[llvm-dev] The nsw story revisited
Chandler Carruth via llvm-dev
llvm-dev at lists.llvm.org
Wed Jun 28 18:07:26 PDT 2017
On Wed, Jun 28, 2017 at 12:42 PM Peter Lawrence <peterl95124 at sbcglobal.net>
> Can we get back on topic, IE if you’ve actually read the
> paper I’d like to
> hear some feedback on its technical content
Sure, I was mostly mentioning prior discussion because I don't think this
is going to add a lot to the discussion around `nsw` and the `llvm.assume`
intrinsic back when Hal and I started discussing modeling assumptions as
first class entities in the IR.
>>> I have been re-reading Dan Gohman's original post "the nsw story" 
>>> and have come to the conclusion that Dan got it wrong in some respects.
>>> He came up with "no signed wrap" ("nsw") which in his words means
>>> "The purpose of the nsw flag is to indicate instructions which are
>>> known to have no overflow". The key operative word here is "known".
>>> This means literally an operation with an additional "llvm.assume".
>>> For example (a +nsw b) when a and b are i32 is really
>>> ((llvm.assume((INT_MIN <= ((i64)a+(i64)b) <= INT_MAX) , (a + b))
>>> It is this "assume" that justifies the transformation that Dan does
>>> to optimize sign-extension of i32 induction variables out of loops
>>> on LP64 targets. So far so good.
I just want to point out that this isn't complete.
*Before* an `add nsw` instruction is hoisted, it could be thought of as a
normal `add` plus `llvm.assume`. But the `llvm.assume` cannot be hoisted
above predicates. So what this would end up doing is allowing the hoisting
of the `add` by separating the invariant and keeping the invariant below
the predicate. This is a fairly minor point, but I didn't want it to be
>>> Where Dan goes wrong is in thinking that "+nsw" is an operation
>>> rather than an operation with an assume, and therefore he feels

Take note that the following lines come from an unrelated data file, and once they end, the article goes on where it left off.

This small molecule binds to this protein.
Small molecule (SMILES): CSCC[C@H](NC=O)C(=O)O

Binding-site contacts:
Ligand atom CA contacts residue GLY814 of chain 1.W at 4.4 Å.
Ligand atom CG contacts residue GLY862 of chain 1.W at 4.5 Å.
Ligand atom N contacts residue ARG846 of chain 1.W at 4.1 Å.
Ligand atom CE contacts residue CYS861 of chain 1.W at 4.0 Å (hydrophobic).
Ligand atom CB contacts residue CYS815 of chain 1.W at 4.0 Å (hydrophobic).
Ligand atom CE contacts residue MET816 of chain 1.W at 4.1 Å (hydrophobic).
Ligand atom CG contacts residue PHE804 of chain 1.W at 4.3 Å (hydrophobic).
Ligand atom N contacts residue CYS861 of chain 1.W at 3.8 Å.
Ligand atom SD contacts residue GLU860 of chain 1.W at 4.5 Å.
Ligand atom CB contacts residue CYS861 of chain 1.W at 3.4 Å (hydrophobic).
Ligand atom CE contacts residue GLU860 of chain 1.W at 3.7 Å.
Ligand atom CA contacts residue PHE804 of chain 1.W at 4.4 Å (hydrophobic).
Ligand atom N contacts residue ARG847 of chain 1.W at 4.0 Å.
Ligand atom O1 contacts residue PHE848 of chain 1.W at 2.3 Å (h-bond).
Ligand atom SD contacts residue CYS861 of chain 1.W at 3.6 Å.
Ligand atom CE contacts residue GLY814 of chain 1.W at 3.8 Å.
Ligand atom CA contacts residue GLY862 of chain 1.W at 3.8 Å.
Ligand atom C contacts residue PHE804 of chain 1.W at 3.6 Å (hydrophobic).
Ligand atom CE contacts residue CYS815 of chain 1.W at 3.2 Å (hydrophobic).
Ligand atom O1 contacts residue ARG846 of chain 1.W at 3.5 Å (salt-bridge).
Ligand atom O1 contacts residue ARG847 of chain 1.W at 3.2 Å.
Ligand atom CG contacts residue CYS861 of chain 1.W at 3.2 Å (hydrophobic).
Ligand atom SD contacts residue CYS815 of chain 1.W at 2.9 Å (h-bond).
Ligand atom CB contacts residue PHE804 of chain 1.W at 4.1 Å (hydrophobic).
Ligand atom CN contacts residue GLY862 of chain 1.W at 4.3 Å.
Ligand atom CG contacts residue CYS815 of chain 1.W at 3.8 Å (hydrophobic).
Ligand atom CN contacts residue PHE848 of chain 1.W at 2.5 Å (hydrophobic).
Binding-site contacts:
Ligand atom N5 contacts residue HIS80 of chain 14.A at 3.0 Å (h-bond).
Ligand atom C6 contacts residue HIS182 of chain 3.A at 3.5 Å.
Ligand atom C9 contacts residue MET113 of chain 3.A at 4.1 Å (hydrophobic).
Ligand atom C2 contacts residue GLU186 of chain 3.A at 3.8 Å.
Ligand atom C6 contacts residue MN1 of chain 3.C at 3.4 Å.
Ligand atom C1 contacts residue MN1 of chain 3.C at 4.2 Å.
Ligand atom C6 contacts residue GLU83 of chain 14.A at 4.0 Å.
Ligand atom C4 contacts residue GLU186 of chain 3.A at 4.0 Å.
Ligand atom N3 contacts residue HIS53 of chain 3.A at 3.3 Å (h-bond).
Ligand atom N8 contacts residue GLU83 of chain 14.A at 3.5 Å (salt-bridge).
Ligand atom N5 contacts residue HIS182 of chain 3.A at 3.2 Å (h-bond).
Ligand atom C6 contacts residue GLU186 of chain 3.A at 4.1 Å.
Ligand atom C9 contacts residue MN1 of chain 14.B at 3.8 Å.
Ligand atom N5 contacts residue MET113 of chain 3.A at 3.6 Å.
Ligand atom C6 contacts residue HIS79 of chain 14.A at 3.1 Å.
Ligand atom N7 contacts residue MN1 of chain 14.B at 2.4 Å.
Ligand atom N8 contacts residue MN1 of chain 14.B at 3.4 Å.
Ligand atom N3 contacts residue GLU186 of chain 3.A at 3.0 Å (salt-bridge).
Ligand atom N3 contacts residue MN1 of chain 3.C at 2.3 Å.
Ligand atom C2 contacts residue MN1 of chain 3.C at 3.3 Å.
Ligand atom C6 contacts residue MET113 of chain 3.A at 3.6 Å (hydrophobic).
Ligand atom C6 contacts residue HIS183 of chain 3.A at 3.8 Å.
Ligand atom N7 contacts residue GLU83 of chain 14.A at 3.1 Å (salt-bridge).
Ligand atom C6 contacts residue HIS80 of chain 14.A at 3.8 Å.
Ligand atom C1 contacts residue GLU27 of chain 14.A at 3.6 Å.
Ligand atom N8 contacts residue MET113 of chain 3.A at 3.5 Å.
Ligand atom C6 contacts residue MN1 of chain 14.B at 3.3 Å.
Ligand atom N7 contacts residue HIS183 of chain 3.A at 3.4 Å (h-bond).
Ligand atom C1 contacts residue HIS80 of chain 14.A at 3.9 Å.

>>> the need to define what the result of this operation is when it
>>> overflows, which then seems to require a new "poison" instruction
>>> because "undef" isn't good enough.
A meta comment. I think it would be helpful for you to phrase your
discussion in a less personalized way. Rather than talking about "So-and-so
went wrong when they thought ...", I would instead merely discuss the
situation as it is today. This helps keep the discussion from sliding into
inappropriate areas, which has already been a concern, so it seems worth
pointing out as a suggestion for future emails.
To the actual point, it seems backwards to say that we made a mistake in
specifying `nsw` as an operation rather than an `assume`. At the time we
specified `nsw` there was no such construct as `llvm.assume`. Perhaps
introducing `llvm.assume` would have been better than introducing `nsw`,
perhaps not. But it doesn't actually matter. This kind of historical
critique doesn't seem like a useful way to frame the discussion.
The point is, we have `llvm.assume` now, and we can and should consider
whether it is a better tool for the job. Hopefully I have understood the
point you are trying to make?
My response is that I don't think this is clearly a superior tool for the
job. We did actually discuss things like `nsw` when designing
`llvm.assume`. One serious issue with `llvm.assume` is that it *cannot be
speculated*. Even though we gain the ability to speculate the `add` by
decoupling the invariant, we would retain a large amount of IR that could
not be speculated and would cause us to retain control flow and be a
significant barrier to optimization.
In fact, `llvm.assume` is *incredibly* expensive already. We talked at
length when introducing it about how it should be relatively sparingly used
and used with care to provide the most impactful hints to the optimizer
rather than trying to encode everything that might possibly be assumed to
On the flip side, `add nsw` is extremely common in the IR produced by many
frontends. So it would seem like a poor fit to use a very expensive and
heavyweight tool to represent something that is very common.
I'm happy to view `add nsw` as an `add` with an implicit `llvm.assume`
inside of control flow where the result is "used" (for a complex definition
of "used" that should be discussed on the `undef` thread and not here) if
that is a useful notional or theoretical model. But the *representation
optimization* of `add nsw` still seems quite useful.
It therefore makes no sense to discuss the result of "+nsw" as
>>> ever being either "undef" or "poison", and so the need for "poison"
>>> is gone.
>> Note that there have been examples which show that the `undef` semantics
alone as used to model reading from uninitialized memory are effectively
equivalent to `poison`. So I don't believe that removing `nsw` would
necessarily be sufficient here. I think it would also require other
changes. And in your emails about `undef` you seem to agree that we would
have to change `undef` itself.
I think it would be more productive to focus on that thread. If we decide
to get rid of poison entirely (including changing `undef`), *then* we can
have a discussion about how to model `nsw`.
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